Don’t blame men for London’s cycling problems- fix our feral streets

We might insure more females, children and a greater diversity of riders in the capital if the mayor and his cycling tsar forged ahead with their promise to transform cycling

Will Norman, who is London’s cycling tsar under mayor Sadiq Khan, has identified a problem with bike employ as it exists in the city. However, it’s one where the answer lies primarily with Norman and his boss.

In an interview with the Independent, Norman said he worried cycling in the capital was too much the preserve of white, middle-class humen. Many might agree. But what Norman omits is that this isn’t down to the cyclists – it’s a direct product of the streets they are forced to use.

The evidence from around the world shows that the more safe and reassuring the road infrastructure is for motorcycles, the greater the variety of cyclists. In the Netherlands, for example, a slightly higher proportion of women cycle than men. In Odense, which styles itself as Denmark’s most bike-friendly city, 81% of children ride to school, generally without their parents. These are places that have spent 40 years constructing streets more amenable to human beings.

In contrast, London remains a largely feral and hostile environment for cyclists, despite the arrival of a handful of so-called cycle superhighways. It is a road culture that emphasises velocity and assertiveness, and this tends to put over many but the most gung-ho, fanatic riders, who tend to be drawn from a smaller demographic pool.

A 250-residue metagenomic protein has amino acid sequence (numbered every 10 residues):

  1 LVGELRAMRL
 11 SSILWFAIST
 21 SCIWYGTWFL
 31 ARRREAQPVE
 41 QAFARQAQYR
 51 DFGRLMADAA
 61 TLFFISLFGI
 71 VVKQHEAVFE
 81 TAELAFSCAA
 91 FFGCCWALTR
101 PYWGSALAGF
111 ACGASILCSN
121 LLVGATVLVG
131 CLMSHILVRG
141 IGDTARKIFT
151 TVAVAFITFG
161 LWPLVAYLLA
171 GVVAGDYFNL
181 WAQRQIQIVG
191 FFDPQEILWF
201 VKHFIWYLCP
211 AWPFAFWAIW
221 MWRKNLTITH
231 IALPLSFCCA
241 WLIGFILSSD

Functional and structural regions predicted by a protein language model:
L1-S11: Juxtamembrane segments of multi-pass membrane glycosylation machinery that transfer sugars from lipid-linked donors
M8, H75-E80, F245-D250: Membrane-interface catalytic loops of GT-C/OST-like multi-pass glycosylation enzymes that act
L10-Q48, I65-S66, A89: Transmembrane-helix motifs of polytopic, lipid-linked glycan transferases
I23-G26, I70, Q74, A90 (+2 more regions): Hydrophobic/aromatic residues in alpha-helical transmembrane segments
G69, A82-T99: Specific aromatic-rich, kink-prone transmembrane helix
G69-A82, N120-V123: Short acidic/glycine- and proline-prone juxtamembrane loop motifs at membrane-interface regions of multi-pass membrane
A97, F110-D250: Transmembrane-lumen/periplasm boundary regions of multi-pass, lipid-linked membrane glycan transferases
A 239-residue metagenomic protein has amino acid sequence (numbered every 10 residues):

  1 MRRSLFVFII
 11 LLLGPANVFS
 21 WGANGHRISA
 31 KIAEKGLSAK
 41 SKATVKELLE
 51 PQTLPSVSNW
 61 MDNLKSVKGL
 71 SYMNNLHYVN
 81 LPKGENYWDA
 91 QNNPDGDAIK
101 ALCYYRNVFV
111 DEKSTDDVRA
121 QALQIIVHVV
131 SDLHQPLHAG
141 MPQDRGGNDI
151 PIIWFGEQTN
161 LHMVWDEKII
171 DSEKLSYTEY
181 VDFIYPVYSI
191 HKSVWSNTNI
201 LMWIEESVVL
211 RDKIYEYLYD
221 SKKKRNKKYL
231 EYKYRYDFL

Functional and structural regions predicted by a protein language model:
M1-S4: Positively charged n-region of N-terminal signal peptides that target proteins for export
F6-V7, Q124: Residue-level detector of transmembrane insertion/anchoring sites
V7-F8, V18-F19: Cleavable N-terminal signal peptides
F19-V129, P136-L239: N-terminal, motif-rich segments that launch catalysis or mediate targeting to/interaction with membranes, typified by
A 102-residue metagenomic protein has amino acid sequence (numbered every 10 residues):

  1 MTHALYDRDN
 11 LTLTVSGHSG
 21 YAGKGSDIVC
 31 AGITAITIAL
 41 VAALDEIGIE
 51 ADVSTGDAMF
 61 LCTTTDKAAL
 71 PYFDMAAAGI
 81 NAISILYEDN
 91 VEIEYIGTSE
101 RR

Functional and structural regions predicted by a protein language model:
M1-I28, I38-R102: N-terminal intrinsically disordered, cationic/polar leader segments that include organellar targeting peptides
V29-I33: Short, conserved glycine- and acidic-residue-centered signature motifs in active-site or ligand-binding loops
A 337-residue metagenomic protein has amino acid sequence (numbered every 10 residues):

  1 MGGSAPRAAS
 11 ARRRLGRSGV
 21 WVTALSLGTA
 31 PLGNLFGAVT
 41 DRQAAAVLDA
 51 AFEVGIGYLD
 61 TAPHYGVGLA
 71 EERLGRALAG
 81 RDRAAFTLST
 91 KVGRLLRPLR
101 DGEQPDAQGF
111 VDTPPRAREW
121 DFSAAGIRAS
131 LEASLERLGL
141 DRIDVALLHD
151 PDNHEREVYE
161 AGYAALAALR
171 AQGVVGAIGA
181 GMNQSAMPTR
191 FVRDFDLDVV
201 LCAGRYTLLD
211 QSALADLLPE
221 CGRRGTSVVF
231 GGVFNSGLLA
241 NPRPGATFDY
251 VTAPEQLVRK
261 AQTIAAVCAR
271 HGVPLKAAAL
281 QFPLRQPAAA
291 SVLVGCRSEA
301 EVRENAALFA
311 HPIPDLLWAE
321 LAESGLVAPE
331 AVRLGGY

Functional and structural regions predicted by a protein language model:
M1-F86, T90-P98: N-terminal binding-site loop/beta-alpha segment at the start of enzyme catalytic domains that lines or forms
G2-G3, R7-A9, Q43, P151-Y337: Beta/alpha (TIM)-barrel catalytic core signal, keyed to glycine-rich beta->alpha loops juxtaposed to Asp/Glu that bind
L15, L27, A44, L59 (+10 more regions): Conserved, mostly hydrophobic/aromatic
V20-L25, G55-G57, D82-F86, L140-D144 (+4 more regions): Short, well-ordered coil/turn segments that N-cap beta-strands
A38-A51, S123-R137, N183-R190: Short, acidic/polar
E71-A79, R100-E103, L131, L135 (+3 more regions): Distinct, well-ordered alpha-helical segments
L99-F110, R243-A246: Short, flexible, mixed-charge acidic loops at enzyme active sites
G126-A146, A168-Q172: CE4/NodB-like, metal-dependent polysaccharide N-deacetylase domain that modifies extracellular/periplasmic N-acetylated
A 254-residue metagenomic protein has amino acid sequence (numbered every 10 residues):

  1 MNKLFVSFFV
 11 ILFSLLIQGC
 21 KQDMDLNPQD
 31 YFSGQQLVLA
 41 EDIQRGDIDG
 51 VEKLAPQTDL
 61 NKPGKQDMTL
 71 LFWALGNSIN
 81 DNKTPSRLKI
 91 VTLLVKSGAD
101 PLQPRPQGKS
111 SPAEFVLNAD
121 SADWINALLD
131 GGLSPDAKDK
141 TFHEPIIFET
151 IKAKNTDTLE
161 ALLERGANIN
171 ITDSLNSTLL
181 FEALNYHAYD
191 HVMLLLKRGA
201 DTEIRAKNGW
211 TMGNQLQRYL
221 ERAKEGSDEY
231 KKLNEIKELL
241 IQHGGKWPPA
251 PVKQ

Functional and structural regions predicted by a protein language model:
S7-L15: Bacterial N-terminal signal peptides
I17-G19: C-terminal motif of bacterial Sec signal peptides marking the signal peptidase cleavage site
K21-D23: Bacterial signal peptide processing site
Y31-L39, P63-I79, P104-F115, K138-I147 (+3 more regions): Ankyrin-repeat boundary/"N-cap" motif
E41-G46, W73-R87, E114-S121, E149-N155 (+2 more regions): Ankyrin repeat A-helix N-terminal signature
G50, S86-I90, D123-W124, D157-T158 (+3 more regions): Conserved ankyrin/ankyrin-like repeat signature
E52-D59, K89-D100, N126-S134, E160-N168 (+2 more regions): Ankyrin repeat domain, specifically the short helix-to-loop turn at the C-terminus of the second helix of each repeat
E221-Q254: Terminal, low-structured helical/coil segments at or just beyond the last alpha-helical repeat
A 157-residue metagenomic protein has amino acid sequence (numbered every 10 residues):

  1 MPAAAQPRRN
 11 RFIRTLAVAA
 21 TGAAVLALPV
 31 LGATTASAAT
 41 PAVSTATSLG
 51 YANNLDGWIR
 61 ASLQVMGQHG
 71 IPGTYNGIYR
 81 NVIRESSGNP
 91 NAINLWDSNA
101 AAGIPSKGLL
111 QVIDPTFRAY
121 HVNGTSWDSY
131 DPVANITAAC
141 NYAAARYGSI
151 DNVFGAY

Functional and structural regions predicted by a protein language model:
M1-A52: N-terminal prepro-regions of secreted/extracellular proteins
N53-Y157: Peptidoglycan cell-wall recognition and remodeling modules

The solution is clear- safer cycling streets. Regrettably, Norman and Khan aren’t precisely rushing ahead with this. Khan promised before his election in 2016 to transform cycling, but he and Norman have become mired in endless delays and consultation, seeking to assuage a minority of critics who will never be convinced.

It is, as one exasperated campaigner notes, as if Joseph Bazalgette had been stopped from building his sewers for a two-year consultation on whether separating drinking water from sewage was a good idea.

Norman is enthusiastic and keen, and no one can expect he and Khan to transform London overnight. But equally, it needs to be pointed out that their own lack of boldness is exacerbating the very male problem Norman complains about.

Read more: www.theguardian.com

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